Louisiana is a modern art museum located in Humlebæk half an hour north of Copenhagen. The drive there is very pretty, and the museum itself is located right at the edge of the water with views to Sweden on the other side. Not unsurprisingly, a lot of other people had also had the idea to spend their sunday at Louisiana, so it was quite crowded but not so much that it really impacted the experience.
The major thing that had drawn me to Louisiana this time was their exhibition of some of Picasso’s early drawings which was very interesting to see. My favourite part however turned out to be an exhibition of photos from Elizabeth Taylor’s home shortly before she died. It felt very personal and intimate the way the photographs were taken, depicting not her but the stuff in her house. There was everything from huge diamonds in shoddy boxes with labels to her pictures of herself with her husband.
I also enjoyed a work called ‘Isfald’ (Icefall), where you enter a completely dark room and listen to sounds – the sounds of ice that is. Kinda creepy but still a worthwhile experience.
Sweden right on the other side of the water. There’s a handsomely sized garden connected with the museum filled with sculptures and ‘play pyramid’ for the kids.
In general I liked most of what I saw, but when I face certain elements of the modern art scene I feel like I hit a brick wall; some of that stuff simply flies right over my head like a common house fly that is impossible for me to catch. I do not get it. One exhibition was of the house fly sort – the pictures were simple colour patterns I would expect to find on the carpet in a kindergarten and I tried my best to get something out of it, but I am fairly certain the major point utterly escaped me. At least I wasn’t the only one – I noticed several people simply walking through while chatting happily about grand children and current political affairs. In the part of the museum that housed the in-house always-there works I came across the ‘Minimal’ section, and I swear my first thought was ‘minimal effort?’. What I saw was a big white painting and three fluorescent light bars set up in the corner. This is art, apparently.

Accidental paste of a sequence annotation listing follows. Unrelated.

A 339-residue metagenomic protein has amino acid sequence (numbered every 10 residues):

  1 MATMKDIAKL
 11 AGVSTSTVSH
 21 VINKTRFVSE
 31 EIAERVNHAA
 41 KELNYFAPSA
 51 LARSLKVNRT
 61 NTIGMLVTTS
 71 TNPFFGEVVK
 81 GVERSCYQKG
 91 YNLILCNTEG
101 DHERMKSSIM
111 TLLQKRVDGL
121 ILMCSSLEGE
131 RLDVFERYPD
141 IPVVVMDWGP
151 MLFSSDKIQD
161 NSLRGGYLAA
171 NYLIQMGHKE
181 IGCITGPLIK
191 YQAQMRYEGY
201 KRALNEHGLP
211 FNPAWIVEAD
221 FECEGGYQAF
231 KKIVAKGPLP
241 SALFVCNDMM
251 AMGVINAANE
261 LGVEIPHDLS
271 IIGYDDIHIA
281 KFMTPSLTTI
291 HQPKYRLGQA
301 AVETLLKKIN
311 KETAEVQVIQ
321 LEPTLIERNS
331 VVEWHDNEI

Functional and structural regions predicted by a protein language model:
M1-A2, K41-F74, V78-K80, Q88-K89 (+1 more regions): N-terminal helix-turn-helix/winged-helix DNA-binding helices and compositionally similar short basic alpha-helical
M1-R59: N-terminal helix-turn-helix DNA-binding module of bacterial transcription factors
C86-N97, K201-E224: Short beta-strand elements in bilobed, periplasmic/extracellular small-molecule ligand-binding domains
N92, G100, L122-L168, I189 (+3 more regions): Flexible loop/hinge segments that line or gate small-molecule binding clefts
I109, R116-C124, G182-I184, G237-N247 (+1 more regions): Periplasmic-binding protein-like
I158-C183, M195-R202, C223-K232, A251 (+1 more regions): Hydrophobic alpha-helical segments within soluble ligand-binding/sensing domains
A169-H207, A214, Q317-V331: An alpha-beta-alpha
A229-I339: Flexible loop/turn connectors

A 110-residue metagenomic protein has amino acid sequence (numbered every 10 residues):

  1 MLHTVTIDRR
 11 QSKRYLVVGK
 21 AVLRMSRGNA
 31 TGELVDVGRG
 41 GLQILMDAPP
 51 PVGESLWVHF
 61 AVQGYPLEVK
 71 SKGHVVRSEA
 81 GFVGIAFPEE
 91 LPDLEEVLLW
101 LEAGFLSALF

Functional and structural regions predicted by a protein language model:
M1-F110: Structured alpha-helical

After Louisiana I had planned to visit Kronborg as it is in the same area. What I hadn’t noticed was the entrance fee of 140 DKK, and with less than two hours to visit a complex so big that the sign advices you to spend an entire day there, I decided to skip it and drive to Copenhagen.
I did have a little wander around Helsingør harbour though, as it was quite pretty.
In Copenhagen I walked down Kompagnistræde towards Højbro Plads, where the Danish band Six Foot Stompers were just about to begin their show. Copenhagen Jazz Festival was on its final day you see. I enjoyed myself abundantly – the weather had cleared up for once (it’s been raining almost non stop all of July), I had got myself a tasty hot chocolate and the music was wonderful. The singer sounded just like Louis Armstrong.
Before I ended up here a friend and I had walked to Islands Brygge to see if there was any music there. There was a band but I couldn’t tell if they were playing or having a sound check, so we just continued further into the city.
We ended the evening in Taphouse, a place with 60+ beers on tap and a very cosy atmosphere. I had forgotten that you could taste samples before deciding so I went with a Czech beer (having fond memories of the beer I had in Prague) that unfortunately didn’t really deliver in the taste department. Nice colour though.
Have you been to Louisiana? Can you explain modern art to me like I’m 5 years old? Comment below!